W3C home > Mailing lists > Public > public-media-capture@w3.org > August 2014

Re: Follow-up questions for details on the "min distance" algorithm

From: Eric Rescorla <ekr@rtfm.com>
Date: Sat, 9 Aug 2014 15:00:25 -0700
Message-ID: <CABcZeBMAsSMREbL8dNA05_o7nYP73JhMy8Pa9pxB4eVBciawFQ@mail.gmail.com>
To: Jim Barnett <1jhbarnett@gmail.com>
Cc: "public-media-capture@w3.org" <public-media-capture@w3.org>
This seems like a bad idea. The purpose of a standardized algorithm is
for it to be predictable.


On Wed, Aug 6, 2014 at 4:31 AM, Jim Barnett <1jhbarnett@gmail.com> wrote:

> One possible issue is that "behave as though this were the algorithm"
> requires that implementations return _exactly_ the same camera/mode/value
> as the algorithm, so implementations still have the potential computational
> issues that ekr and Giri were worried about.  At the expense of adding some
> indeterminism, we could say "must return a mode/value within epsilon of
> that defined by this algorithm", which gives implementations some slack to
> play with.
> On 8/6/2014 2:32 AM, Stefan HÃ¥kansson LK wrote:
>> On 05/08/14 18:47, Peter Thatcher wrote:
>>> We reached a rough consensus on pursing "min distance" in general, but
>>> there are still a few details we need to decide on:
>>> 1. Harald proposed putting in the text something like "behave as
>>> though this were the algorithm: ...", to make it clear that the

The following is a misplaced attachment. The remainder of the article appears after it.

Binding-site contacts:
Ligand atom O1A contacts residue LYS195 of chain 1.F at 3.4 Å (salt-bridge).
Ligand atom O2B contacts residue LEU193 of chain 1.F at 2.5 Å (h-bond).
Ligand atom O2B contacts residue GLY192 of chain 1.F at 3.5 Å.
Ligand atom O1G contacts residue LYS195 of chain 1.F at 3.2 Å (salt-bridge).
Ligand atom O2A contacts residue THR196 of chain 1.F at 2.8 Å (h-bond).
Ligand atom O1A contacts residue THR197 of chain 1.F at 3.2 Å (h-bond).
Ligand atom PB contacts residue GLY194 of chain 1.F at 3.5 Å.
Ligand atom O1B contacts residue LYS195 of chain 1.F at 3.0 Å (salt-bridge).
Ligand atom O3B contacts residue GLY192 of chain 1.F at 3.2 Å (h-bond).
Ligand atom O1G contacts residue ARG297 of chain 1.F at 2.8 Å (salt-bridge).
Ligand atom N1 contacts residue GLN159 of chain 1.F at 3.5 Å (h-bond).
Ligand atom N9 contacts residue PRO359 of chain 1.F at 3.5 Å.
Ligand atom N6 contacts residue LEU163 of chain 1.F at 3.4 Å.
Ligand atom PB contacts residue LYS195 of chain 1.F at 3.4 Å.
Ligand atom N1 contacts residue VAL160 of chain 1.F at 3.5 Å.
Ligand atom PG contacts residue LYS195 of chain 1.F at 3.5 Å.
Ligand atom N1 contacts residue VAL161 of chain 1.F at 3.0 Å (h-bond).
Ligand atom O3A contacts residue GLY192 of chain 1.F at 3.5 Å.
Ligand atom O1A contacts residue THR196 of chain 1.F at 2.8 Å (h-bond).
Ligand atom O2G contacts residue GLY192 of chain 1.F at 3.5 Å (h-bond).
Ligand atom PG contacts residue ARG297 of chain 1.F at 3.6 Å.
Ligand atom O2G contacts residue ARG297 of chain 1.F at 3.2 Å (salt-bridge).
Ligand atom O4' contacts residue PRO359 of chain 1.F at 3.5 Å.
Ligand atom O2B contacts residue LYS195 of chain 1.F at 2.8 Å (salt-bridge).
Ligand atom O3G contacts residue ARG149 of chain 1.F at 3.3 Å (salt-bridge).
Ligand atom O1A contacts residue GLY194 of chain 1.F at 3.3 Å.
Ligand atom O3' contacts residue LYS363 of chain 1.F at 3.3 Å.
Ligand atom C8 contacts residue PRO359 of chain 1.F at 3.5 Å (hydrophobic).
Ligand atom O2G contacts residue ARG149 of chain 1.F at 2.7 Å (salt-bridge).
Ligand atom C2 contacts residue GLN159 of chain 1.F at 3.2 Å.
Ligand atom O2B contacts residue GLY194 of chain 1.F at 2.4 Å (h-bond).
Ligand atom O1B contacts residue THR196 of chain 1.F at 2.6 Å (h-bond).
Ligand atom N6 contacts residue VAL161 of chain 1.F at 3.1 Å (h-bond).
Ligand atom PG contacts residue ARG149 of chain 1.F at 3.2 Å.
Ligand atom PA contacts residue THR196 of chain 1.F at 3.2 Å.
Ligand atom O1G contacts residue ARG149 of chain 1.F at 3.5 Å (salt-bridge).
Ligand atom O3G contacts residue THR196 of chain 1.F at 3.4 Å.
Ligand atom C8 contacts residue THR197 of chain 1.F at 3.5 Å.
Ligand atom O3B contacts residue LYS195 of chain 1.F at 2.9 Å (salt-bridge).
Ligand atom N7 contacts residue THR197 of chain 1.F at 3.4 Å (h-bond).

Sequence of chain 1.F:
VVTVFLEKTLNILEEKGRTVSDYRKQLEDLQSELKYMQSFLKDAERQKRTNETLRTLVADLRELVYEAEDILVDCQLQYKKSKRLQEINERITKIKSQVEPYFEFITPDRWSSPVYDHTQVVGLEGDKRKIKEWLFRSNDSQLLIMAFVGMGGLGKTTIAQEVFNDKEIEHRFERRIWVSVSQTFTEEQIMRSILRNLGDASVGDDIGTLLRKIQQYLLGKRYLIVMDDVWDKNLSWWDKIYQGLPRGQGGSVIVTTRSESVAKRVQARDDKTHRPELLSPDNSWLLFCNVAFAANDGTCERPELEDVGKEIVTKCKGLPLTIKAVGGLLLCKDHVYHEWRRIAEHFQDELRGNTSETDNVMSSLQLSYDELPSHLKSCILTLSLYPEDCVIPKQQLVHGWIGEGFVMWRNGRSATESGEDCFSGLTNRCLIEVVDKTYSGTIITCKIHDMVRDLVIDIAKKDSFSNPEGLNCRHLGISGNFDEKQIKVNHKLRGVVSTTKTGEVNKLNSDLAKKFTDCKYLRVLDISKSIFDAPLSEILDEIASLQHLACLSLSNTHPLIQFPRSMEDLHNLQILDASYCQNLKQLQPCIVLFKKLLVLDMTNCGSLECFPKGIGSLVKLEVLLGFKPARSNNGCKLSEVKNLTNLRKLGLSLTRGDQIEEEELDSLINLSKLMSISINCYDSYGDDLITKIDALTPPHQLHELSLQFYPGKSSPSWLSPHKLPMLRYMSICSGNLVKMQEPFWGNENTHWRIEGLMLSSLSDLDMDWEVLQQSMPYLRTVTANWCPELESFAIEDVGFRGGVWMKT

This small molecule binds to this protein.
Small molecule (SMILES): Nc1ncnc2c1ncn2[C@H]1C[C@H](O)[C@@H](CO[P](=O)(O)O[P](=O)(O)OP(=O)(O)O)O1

>>> implementation doesn't have to implement it exactly like that,
>>> especially when dealing with cameras that have ranges rather than a
>>> set number of modes.  Is that OK with everyone?
>> This makes a lot of sense (and in fact Giri brought this up already in
>> the DC meeting and we said that all algorithm definitions should have
>> that text).
>>  2.  Someone (I think Martin) suggested we not give framerate special
>>> treatment for being greater than the ideal, and make it behave the
>>> same as width, height, and aspect ratio.  I'm fine with that.  We can
>>> just remove the "CLOSE_OR_GREATER" bucket.   Should we go ahead with
>>> that?
>> I think we should. Ideal has gravity, so if you want a high framerate
>> you should put a high value (and if there is a min framerate you
>> tolerate we have tools for that too).
>>  3.  What do we do with ideal values <= 0?  For all the constraints we
>>> have so far, I think it would be easiest to just reject them with an
>>> error.  Would that be OK?
>>> 4.  When we want a "strong match", such as for sourceId, what should
>>> the value be?  1000000?  "Infinity" has problems.  We really just need
>>> a "big value".  Is that a "big value" good enough?
>> Do we really need "strong match"? We have exact, we have advanced. I'm
>> with Jan-Ivar on this one.
Received on Saturday, 9 August 2014 22:01:35 UTC

This archive was generated by hypermail 2.4.0 : Friday, 17 January 2020 16:26:29 UTC